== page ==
Alexander Gorlov

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Alexander M. Gorlov
Alexander Gorlov inside Helical Turbine.gif
Born Alexandr Moiseevich Gorlov (Александр Моиcеевич Горлов)
(1931-03-23)March 23, 1931
Moscow, Russian Federation (formerly USSR)
Occupation Inventor, scientist, professor

Alexander M. Gorlov (born March 23, 1931 in Moscow, Russian Federation, formerly Soviet Union) - Ph.D., P.E., Professor Emeritus and Director of Hydro-Pneumatic Power Laboratory at Northeastern University in Boston, Massachusetts.

Early life[edit]

Alexander M. Gorlov was born into the family of a prosperous lawyer. His father was arrested and died in prison during Joseph Stalin’s purges. His mother also spent a number of years in concentration camps in Russia, which forced young Alexander Gorlov to spend some of his childhood years in the orphanage in a remote Russian Urals area.

Gorlov received his Doctorate in engineering and had a successful scientific career in Moscow for a number of years during the relatively liberal period of the so-called Khrushchev Thaw. He was granted the Gold and two Bronze Medals for Achievements of the USSR National Economy. In 1975 because of his friendship with Alexander Solzhenitsyn, the Nobel Prize winner and outspoken critic of the communist system, Gorlov was forced to break with his Soviet life and emigrate, eventually establishing a new home in the United States.

Career[edit]

Since 1976 Gorlov has been teaching Mechanical Engineering in the Northeastern University combining it with extensive research work in the area of harnessing renewable energy from water flows and wind. In the pursuit of his lifelong dream of creating inexpensive, environmentally friendly hydro-power, Gorlov has developed helical turbines for use in the river, tidal, and open ocean currents. His innovation has led to a series of patents for the Gorlov Helical Turbine which shows great promise for alleviating the worldwide crisis in energy use. This invention was named one of Popular Science's top 100 innovations of 2001. One of the other Gorlov's inventions - "Terrorist Truck-Bomb Protection System" - is certified by four US patents and is placed on the US Department of State list of certified equipment. That allows the system to be used for protection of vital Government installations such as nuclear power plants, military bases around the world, embassies, bridges and tunnels as well as other potential strategic targets from terrorist attacks.

Gorlov has over 100 technical publications, including books, and 25 US and international patents in such fields as renewable energy, structural analysis & design, theoretical mechanics and the design of bridges and tunnels.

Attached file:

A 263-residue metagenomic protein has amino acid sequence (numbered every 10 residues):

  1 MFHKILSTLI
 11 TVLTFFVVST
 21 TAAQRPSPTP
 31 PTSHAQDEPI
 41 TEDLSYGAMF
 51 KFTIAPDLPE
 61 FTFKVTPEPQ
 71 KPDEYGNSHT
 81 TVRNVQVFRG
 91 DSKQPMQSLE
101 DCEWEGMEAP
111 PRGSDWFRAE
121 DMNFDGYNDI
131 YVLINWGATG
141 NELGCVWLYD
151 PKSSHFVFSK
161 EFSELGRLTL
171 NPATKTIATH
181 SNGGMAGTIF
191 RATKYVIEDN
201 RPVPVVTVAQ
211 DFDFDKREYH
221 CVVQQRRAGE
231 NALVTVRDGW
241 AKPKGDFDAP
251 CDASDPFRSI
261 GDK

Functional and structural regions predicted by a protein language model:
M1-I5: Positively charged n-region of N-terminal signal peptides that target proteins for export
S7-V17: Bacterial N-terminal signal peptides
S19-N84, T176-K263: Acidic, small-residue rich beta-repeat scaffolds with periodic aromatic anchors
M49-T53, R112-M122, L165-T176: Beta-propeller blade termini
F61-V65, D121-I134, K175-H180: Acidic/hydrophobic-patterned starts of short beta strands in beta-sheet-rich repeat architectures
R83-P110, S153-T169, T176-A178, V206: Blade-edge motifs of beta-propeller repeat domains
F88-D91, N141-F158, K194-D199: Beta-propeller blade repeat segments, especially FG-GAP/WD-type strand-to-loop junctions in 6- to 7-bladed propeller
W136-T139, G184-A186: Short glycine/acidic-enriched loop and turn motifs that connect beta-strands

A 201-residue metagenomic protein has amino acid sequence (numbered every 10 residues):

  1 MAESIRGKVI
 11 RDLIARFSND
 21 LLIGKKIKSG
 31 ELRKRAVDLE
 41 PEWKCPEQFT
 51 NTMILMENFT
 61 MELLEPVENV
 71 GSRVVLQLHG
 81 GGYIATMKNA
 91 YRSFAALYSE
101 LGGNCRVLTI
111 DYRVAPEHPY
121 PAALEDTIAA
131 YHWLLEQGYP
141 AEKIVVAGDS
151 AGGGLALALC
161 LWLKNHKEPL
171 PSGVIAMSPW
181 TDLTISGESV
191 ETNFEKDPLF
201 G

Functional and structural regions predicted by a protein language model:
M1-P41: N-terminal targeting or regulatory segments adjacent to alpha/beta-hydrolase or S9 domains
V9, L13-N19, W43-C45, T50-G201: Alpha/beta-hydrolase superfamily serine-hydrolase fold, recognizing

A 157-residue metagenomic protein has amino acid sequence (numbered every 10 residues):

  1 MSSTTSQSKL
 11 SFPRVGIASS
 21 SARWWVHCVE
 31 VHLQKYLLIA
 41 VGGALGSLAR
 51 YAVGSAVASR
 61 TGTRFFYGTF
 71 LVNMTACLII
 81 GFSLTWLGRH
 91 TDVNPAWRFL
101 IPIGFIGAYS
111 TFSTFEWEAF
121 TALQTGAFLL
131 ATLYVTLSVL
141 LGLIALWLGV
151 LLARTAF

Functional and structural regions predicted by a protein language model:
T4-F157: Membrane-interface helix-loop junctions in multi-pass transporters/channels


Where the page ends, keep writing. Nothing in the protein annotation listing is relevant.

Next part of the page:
International engineering activity[edit]

Awards[edit]

Personal[edit]

Professor Alexander M. Gorlov is a resident of Brookline and Falmouth (both in Massachusetts, USA), where he lives with his wife Ella who is a local historian.

Patents[edit]

Papers[edit]

  • — (1979). "The Propagation of Plastic Zones Around the Tip of a Crack in a Circular Torsional Shaft". J. Appl. Mech. 46 (2): 458–459. Bibcode:1979JAM....46..458G. doi:10.1115/1.3424572. 
  • — (1984). "Disaster of the 1-95 Mianus River bridge. Where could lateral vibration come from?". J. Appl. Mech. 51 (3): 694–696. Bibcode:1984JAM....51..694G. doi:10.1115/1.3167697. 
  • — (1992). A new opportunity for hydro: Using air turbines for generating electricity, Hydro Review 11 (5). 
  • — (1995). "The helical turbine: A new idea for low-head hydro". Hydro Review 14 (5). 
  • — (1998). "Helical turbines for the Gulf Stream : Conceptual approach to design of a large-scale floating power farm". Marine technology 35 (3): 175–182. 
  • — (2009). "Tidal energy". In Steele, J.H.; Thorpe, S.A.; Turekian, K.K. Elements of Physical Oceanography: A derivative of the Encyclopedia of Ocean Sciences. Academic Press. pp. 103–109. 
  • — (1998). "Turbines with a twist". In Kitzinger, U; Frankel, EG. Macro-Engineering and the Earth: World Projects for the Year 2000 and Beyond. Chichester: Horwood Publishing. pp. 1–36. 
  • with Gorban, A.N.; Silantyev, V.M. (2001). "Limits of the Turbine Efficiency for Free Fluid Flow". Journal of Energy Resources Technology 123 (4): 311–317. doi:10.1115/1.1414137. CiteSeerX: 10.1.1.7.9800. 
  • — (2002). "The Helical Turbine and Its Applications for Hydropower Without Dams". ASME Conf. Proc. pp. 257–264. doi:10.1115/IMECE2002-33193. 
  • — (2004). "Harnessing Power from Ocean Currents and Tides". Sea Technol. 45 (7): 40–43. 

References[edit]